Protests turned Cochabamba’s central plaza into Bolivia’s version of Tiananmen Square, escalating over several months to include other Bolivian cities. Finally, Aguas del Tunari administrators fled Cochabamba, and the government rescinded its contract. 

The World Bank’s Jae So says since the Cochabamba fiasco, her organization had “learned quite a lot about successful ways to bring in the private sector and how to do it better.”  

Peers’ firm sees particular opportunities in infrastructure and technology projects. The Calvert Global Water Fund, which Peers manages, has had returns of better than 9% for its first three years of operation. About 6 billion gallons of water are leaked per day in the United States because of faulty infrastructure. “That’s about 14% of the daily water usage,” he says. There are publicly traded construction and engineering companies ready to step in to create the infrastructure to solve problems like these.


Developing Success Stories

There are also more workable, non-exploitive private solutions. Healthpoint Services India is bringing low-cost drinking water to an area of rural India where potable water is virtually unavailable. Hundreds of people in Punjab arrive daily at Healthpoint-funded water treatment plants with company-dispensed 20-liter containers, carrying off enough water to supply a family’s daily needs. The cost: 5 cents.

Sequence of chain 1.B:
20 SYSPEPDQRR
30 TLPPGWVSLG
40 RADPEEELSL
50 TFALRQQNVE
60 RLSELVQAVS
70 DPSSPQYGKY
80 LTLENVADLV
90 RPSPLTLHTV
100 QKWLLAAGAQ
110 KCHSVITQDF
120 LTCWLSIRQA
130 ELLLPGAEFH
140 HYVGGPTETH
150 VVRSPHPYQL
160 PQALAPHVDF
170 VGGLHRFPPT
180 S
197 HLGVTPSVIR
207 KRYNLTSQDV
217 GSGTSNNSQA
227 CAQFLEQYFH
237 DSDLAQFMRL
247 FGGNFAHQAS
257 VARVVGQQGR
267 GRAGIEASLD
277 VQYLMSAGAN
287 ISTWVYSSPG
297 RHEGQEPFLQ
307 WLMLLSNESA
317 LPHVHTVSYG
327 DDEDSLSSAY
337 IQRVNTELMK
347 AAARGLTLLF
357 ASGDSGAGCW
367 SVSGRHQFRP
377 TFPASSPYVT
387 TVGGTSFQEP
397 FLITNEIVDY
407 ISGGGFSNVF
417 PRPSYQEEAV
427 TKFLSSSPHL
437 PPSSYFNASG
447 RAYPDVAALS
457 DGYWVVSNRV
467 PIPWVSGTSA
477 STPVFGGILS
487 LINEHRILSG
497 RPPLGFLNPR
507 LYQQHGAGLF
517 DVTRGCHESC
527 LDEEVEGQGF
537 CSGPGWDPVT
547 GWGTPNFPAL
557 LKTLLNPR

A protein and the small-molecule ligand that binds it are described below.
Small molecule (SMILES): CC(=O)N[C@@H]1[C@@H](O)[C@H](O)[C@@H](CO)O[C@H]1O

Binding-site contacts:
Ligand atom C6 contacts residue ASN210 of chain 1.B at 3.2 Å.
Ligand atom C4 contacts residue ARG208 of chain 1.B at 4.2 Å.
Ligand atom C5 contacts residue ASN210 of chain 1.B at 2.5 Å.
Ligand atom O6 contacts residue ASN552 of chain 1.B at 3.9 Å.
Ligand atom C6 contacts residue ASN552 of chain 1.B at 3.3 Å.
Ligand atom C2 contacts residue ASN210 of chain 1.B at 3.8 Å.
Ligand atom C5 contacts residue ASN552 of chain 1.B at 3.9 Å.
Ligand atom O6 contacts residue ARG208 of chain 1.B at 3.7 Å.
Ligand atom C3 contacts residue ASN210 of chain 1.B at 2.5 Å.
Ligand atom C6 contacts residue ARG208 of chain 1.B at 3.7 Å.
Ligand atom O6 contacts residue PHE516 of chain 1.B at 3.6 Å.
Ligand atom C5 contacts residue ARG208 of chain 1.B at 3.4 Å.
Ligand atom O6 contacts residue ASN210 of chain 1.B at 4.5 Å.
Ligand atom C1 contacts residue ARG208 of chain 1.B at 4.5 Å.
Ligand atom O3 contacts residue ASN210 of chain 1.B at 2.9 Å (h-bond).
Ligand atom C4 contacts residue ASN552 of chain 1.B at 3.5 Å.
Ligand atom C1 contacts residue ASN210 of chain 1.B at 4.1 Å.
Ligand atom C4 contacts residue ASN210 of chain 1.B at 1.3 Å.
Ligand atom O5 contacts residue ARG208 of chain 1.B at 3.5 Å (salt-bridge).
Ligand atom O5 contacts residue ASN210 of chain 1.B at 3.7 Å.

“It’s about one-fiftieth of what they’d pay for the same amount of bottled water,” says Healthpoint CEO Al Hammond.    

On rainy days in Northeast Washington, D.C., about a mile from the White House, two sidewalk gardens look like swatches of marshland, with bristly grasses and bushes sprouting from sandy soil around a shallow, rock-strewn pond. These are not just gardens, but “bioretention cells” designed by engineers from the District’s Department of the Environment.

The idea is to, in a small way, cut down on the rainwater that flows into the city’s waterways, washing away automobile oil, antifreeze, pet waste, debris, bacteria and other contaminants that can eventually add to the pollution of Chesapeake Bay. On rainy days, the gardens can sop up about 10,000 gallons, the amount that will fall on the gardens during a 2-inch downpour, says the department’s Matt Robinson. The water filters through 5 feet of soil, most of it either sinking back into the aquifer under city sidewalks or evaporating into the atmosphere.